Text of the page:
Peru´s ´Jews of the Jungle´ Receive
February 14, 2006
The emerging Jewish community of
Tarapoto, located in the heart of the Peruvian jungle
region, now has its first rabbi thanks to the Shavei
several hundred people, the Tarapoto community consists of descendants
of Moroccan Jews who migrated to the area in the late 19th century.
Settling in towns in Peru's Amazon basin such as Iquitos in the
1880s, many became involved in local trade and commerce. From there
they spread out to other parts of the country's northern interior,
such as Tarapoto.
"Assimilation and intermarriage took a heavy toll
on the Moroccan Jews who chose to remain in the area," noted Shavei
Israel Chairman Michael Freund. "Now,
however, their children, grandchildren and even great-grandchildren
have begun to return to their Jewish roots."
Known as the City of Palms, Tarapoto is located adjacent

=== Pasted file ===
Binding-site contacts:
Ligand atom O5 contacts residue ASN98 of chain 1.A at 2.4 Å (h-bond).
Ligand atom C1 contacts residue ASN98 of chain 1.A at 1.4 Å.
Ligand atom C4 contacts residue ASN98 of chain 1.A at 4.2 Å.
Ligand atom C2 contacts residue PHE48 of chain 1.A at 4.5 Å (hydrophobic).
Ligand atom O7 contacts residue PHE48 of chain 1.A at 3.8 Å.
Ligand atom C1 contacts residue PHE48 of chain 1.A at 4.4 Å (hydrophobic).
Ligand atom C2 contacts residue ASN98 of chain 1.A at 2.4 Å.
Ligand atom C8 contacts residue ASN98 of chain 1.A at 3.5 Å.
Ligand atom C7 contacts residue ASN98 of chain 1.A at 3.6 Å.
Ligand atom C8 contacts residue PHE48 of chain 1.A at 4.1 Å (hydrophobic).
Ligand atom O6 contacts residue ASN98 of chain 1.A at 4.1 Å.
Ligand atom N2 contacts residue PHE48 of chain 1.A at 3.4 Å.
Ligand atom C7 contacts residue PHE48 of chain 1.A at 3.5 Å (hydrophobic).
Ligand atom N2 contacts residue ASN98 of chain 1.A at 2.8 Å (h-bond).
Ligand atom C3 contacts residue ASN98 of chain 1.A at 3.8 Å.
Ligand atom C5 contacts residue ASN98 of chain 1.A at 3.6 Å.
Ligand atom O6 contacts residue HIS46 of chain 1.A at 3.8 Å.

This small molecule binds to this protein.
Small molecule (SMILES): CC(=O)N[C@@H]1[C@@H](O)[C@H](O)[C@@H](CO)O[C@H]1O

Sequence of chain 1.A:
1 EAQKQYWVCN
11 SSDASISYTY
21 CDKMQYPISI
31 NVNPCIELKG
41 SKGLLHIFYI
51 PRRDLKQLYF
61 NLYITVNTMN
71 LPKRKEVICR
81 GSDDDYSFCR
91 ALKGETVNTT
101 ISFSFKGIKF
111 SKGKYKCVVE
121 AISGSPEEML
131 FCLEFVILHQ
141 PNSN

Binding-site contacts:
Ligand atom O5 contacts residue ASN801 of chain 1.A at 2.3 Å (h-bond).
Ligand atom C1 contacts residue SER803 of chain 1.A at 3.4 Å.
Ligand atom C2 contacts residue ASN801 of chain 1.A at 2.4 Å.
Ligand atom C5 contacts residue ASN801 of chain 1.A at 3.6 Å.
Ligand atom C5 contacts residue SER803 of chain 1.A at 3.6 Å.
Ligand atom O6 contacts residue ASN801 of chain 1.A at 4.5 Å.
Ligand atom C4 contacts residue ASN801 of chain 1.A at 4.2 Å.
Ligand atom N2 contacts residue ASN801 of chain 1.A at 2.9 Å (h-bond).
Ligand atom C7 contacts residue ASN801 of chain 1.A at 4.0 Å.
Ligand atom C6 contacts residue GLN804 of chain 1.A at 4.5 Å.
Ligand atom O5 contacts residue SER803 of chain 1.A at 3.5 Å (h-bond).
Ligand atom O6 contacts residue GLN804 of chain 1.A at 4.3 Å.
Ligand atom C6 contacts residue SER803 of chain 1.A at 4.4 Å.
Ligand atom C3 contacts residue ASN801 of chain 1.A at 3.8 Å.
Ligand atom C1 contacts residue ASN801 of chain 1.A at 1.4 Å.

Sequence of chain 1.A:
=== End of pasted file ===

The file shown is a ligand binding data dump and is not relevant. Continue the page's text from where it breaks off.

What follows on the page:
to the Andes Mountains, over 600 kilometers north of Lima, Peru's
capital. Many of the town's Jewish descendants still bear distinctly
Jewish names, such as Ben-Zaken, Ben-Shimon and Cohen.
The community is well-organized, and its members
include doctors, lawyers, architects and academics who work at
the local university. They gather for regular Sabbath and holiday
Last year, while on a visit to Peru, Freund met with
the leaders and members of the Tarapoto community, who asked him
to consider sending them a rabbi who could teach them more about
their Jewish heritage.
Freund took up the challenge, and a Spanish-speaking rabbi arrived
in Tarapoto last week, where he will begin conducting classes, services
and other educational and outreach activities.
is remarkable that even in the remotest corners of the Peruvian
jungle, the pintele Yid (Yiddish for the spark of Jewishness)
inside every Jew continues to live on," Freund said. "No matter
how far a Jewish soul may have wandered, the fact is that it will
eventually find its way back home to its Land and its people."
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